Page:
Although there has been a lot of research on vitamin D status and MS risk in adult-onset cases, there is lack of data on association with pediatric-onset MS (6466). A recent meta-analysis based on Mendelian randomization has used instrumental variable analysis to provide evidence for causal and independent association between low vitamin D levels and increased body mass index (BMI) with the risk of developing pediatric MS (64). In addition, there is evidence suggesting vitamin D–based regulation of klotho and nuclear factor-erythroid-2-related factor 2 (Nrf2) signaling pathways to be responsible for MS development as they are believed to maintain calcium and redox homeostasis within the body (67) and as a result klotho and Nrf2 in conjunction with vitamin D (vitamin D-klotho-Nrf2) act as keepers of several cell signaling pathways including myelin synthesis pathway (68). Even though there is evidence suggesting the role of vitamin D as a potent environmental risk factor for MS, further studies are required to evaluate precisely whether vitamin D status governs MS susceptibility independently or in combination with sun exposure. Furthermore, research to elucidate the duration and time of exposure and the role of other related epidemiological factors on MS susceptibility are warranted.


Genetic link of vitamin D status in MS has long been hypothesized and several small-scale studies have been carried out to explore the association of polymorphisms in vitamin D–related genes with MS risk. The most consistent genetic regions found to be associated with the status of vitamin D in MS are vitamin D metabolism genes—CYP24A1, CYP27B1, and DBP/GC (encoding vitamin D–binding protein) (69, 70). It is anticipated that these genes may increase MS risk by modulating vitamin D metabolic pathway, thereby affecting vitamin D levels (70). The other crucial gene has been the vitamin D–based signaling gene VDR, particularly FokI, ApaI, TaqI, and BsmI variants, although a recent study has reported conflicting results (71, 72). A meta-analysis by Huang et al. provided evidence against their association (73). A recent investigation provided strong evidence for the role of VDR in the regulation of gene expression in immune cells of myeloid lineage which clearly indicates the importance of these genes in maintaining cellular tolerance (74). At the same time, it was observed that MS susceptibility loci including CYP27B1 and CYP24A1 showed high expression in myeloid cells, clearly reflecting the role of this interconnected regulatory pathway in therapeutic intervention of MS (74). In addition, it has been demonstrated that the main MS susceptibility governing genetic variant-major histocompatibility complex, class II region, DR beta 1 (HLA-DRB1) contains VDRE in its promoter region, which strongly suggests that their expression is governed by vitamin D (75). In fact, strong correlation has been observed between the increase in expression level of HLA-DRB1 and vitamin D, providing solid evidence for functional implication of vitamin D in MS (75). Several other genes implicated in predicting serum concentrations of vitamin D and subsequent risk of developing MS include NADSYN1 (nicotinamide adenine dinucleotide synthetase) and DHCR7 (7-dehydrocholesterol) (76). Moreover, several genes involved in MS predisposition are also regulated by vitamin D as predicted by in silico analysis, clearly signifying the role of vitamin D as a modulator of MS risk (77) (Figure 5).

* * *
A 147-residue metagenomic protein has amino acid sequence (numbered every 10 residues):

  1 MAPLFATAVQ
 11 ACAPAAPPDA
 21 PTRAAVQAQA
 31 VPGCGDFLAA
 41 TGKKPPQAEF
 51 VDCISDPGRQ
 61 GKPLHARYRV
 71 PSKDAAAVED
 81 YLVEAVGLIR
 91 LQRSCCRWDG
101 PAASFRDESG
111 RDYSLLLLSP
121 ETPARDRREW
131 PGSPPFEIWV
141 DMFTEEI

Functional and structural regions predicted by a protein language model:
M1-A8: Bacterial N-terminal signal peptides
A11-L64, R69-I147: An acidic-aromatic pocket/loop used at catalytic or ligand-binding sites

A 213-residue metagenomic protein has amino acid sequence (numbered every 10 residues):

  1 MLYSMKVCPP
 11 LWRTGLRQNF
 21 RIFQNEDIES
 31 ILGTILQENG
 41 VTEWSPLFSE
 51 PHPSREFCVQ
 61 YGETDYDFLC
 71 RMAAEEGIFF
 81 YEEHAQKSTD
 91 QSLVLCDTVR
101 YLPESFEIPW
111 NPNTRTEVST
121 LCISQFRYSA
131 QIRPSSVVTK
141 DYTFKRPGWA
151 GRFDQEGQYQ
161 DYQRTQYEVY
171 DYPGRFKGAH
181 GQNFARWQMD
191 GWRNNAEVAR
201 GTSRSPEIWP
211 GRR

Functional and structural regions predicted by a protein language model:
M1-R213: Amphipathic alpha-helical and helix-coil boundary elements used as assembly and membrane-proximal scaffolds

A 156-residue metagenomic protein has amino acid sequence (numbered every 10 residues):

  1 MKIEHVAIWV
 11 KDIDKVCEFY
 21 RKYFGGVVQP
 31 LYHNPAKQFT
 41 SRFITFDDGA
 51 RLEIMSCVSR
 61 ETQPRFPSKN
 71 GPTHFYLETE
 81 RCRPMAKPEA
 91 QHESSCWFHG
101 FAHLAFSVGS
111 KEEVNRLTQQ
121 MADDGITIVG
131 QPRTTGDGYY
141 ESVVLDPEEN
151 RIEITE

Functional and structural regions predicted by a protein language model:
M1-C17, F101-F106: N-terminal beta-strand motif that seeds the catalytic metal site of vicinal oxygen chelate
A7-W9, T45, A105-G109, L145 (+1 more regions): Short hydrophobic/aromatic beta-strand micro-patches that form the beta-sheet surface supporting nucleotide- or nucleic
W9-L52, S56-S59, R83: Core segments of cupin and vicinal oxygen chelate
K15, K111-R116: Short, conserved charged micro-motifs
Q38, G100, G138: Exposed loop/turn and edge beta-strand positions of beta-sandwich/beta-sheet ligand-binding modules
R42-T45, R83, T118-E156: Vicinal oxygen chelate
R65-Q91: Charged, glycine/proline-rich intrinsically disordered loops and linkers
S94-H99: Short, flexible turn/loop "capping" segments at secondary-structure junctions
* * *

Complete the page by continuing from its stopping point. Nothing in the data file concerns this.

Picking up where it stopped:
Figure 5. In silico analysis depicting interactions between several vitamin D responsive MS candidate genes, confirming the effect of vitamin D on MS (

Figure 5

In silico analysis depicting interactions between several vitamin D responsive MS candidate genes, confirming the effect of vitamin D on MS (

Furthermore, a recent cross-sectional study by Laursen et al. showed the association between age at onset of MS and vitamin D–related genetic and environmental factors including GC, CYP2R1, CYP27B1, CYP24A1, and HLA-DRB1*1501 (78). Significant association was observed between younger age of MS onset and low sunlight exposure, higher BMI at the age of 20, and HLA-DRB1*1501, reflecting their independent effect on age at disease onset. Also, no association was found between age at onset and rest of the vitamin D–related genetic and environmental factors (78). Accordingly, vitamin D appears to be a potent environmental risk factor in MS, exerting its effect at the genetic level by interacting with genetic elements associated with MS. The concordance observed within genetic and epidemiological data clearly signifies the application of vitamin D supplementation as a promising treatment option for MS.